A new study establishes a link between needle manipulation and biomechanical effects
Bethesda, MD -- Western medical experts have been inherently skeptical of acupuncture's therapeutic value for the treatment of pain and other medical conditions. One reason is that it seems very unlikely that the simple act of inserting fine needles into tissue could elicit any effect at all, let alone wide-ranging and long-lasting therapeutic effects. Acupuncture needles are of a finer gauge than even the finest hypodermic needles (not considered therapeutic); acupuncture rarely results in a single drop of blood being discharged.
What skeptics are not aware of is that acupuncture typically involves manual needle manipulation after needle insertion. Manual needle manipulation consists of rapidly rotating (back-and-forth or one direction) and/or pistoning (up-and-down motion) of the needle. The manipulation can be brief (a few seconds), prolonged (several minutes), or intermittent depending on the clinical situation. Manipulation occurs even when electrical stimulation is used (a relatively recent development in the history of acupuncture).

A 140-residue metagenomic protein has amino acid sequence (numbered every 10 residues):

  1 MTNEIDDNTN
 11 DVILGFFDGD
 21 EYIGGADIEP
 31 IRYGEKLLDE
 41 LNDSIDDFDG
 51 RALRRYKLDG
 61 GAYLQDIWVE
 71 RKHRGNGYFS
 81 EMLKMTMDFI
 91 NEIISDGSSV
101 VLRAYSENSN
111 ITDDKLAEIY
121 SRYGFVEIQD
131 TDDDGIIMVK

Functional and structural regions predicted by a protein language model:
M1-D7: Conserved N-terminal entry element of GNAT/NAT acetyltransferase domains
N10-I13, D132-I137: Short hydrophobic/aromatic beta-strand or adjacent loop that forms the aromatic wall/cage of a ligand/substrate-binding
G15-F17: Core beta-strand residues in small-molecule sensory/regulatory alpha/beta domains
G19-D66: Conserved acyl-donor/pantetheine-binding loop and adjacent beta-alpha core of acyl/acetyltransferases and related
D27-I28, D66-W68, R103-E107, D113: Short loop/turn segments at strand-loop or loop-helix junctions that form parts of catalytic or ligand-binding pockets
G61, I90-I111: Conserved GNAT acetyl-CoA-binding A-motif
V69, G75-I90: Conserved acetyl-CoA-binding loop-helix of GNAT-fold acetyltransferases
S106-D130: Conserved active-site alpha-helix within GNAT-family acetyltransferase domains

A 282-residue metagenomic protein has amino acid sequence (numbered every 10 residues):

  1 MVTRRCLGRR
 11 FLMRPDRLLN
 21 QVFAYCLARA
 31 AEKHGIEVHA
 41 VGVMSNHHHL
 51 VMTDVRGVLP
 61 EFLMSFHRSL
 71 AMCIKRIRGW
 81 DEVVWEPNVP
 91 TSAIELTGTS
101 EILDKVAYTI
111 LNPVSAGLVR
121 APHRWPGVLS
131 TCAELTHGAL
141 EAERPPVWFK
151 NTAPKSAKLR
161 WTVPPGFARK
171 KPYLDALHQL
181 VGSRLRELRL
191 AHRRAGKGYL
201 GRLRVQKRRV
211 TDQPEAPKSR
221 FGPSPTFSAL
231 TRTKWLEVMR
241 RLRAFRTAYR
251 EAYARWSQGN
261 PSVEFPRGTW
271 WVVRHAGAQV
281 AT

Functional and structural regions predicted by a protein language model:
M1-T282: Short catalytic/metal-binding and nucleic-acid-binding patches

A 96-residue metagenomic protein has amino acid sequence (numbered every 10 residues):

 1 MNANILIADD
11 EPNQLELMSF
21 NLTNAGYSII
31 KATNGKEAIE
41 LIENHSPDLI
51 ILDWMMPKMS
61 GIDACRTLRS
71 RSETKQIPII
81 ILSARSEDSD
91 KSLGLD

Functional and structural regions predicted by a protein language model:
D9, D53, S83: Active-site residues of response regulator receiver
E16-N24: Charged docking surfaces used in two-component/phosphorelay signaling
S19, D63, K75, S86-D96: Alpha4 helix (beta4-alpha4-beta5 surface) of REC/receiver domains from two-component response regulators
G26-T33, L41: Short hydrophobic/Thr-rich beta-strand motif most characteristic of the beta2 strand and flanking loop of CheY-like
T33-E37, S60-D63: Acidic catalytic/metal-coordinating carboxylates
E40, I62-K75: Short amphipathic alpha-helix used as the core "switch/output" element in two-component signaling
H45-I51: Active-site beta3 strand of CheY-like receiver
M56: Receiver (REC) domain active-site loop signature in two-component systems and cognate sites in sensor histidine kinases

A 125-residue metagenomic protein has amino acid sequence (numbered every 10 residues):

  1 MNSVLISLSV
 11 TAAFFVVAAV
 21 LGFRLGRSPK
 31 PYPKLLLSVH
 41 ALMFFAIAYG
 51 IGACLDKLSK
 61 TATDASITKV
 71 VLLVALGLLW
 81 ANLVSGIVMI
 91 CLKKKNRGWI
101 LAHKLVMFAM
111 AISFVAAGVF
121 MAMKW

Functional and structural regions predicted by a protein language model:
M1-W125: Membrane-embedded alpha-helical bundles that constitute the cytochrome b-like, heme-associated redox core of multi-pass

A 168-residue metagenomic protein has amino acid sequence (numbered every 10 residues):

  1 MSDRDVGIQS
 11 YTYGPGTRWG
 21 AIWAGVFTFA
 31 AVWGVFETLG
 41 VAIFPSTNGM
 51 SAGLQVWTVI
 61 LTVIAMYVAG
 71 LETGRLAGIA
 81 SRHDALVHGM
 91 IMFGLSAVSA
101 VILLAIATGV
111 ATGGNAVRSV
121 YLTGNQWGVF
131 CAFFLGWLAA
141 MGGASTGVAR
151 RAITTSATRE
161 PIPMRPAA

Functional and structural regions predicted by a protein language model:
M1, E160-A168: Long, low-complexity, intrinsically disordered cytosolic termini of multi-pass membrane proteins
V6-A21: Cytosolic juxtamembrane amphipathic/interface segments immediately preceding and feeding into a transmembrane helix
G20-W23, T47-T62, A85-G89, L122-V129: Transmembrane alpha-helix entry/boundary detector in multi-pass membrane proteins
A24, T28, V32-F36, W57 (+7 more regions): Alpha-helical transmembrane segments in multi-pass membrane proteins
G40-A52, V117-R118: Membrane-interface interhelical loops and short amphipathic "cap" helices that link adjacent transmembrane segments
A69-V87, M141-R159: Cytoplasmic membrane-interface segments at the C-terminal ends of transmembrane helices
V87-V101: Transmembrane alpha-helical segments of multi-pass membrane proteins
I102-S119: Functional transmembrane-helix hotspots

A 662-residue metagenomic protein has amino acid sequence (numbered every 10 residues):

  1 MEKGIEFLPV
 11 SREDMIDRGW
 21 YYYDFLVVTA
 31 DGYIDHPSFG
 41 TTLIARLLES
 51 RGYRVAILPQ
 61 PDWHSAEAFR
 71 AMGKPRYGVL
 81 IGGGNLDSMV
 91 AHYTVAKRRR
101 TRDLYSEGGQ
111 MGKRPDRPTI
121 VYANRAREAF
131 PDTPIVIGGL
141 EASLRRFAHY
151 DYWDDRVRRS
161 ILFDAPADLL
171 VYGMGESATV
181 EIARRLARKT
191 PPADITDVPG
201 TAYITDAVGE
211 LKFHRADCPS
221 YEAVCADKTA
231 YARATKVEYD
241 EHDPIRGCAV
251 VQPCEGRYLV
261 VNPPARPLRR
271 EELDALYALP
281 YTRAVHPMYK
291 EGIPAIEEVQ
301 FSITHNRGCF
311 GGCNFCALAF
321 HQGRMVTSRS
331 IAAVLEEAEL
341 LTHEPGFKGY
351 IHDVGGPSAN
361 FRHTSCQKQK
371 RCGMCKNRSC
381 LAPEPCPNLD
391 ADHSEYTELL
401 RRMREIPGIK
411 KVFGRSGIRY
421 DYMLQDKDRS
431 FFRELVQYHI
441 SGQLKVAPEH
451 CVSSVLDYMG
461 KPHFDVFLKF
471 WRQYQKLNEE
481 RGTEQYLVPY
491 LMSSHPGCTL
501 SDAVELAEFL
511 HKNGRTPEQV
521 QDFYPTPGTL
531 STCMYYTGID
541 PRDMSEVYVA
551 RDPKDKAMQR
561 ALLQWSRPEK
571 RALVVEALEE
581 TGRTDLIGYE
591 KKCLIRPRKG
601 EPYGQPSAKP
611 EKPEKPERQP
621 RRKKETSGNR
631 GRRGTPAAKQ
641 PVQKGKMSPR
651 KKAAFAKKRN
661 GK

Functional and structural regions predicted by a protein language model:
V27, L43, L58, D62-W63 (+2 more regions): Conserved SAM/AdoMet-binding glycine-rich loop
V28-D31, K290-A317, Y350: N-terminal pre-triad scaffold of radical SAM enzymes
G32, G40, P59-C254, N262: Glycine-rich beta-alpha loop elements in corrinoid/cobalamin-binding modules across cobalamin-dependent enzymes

Traditionally, manipulation is performed to elicit the characteristic reaction to acupuncture needling known as "de qi." De qi has a sensory component, known as needle grasp, which is perceived by the patient as an ache or heaviness in the area surrounding the needle and a simultaneously occurring biomechanical component that can be perceived by the acupuncturist. During needle grasp, the acupuncturist feels as if the tissue is grasping the needle such that there is increased resistance to further motion of the manipulated needle. This "tug" on the needle is classically described as "like a fish biting on a fishing line.
Needle grasp can range from subtle to very strong, with pulling back on the needle resulting in visible tenting of the skin. During acupuncture treatments, needle manipulation
Contact: Donna Krupa
American Physiological Society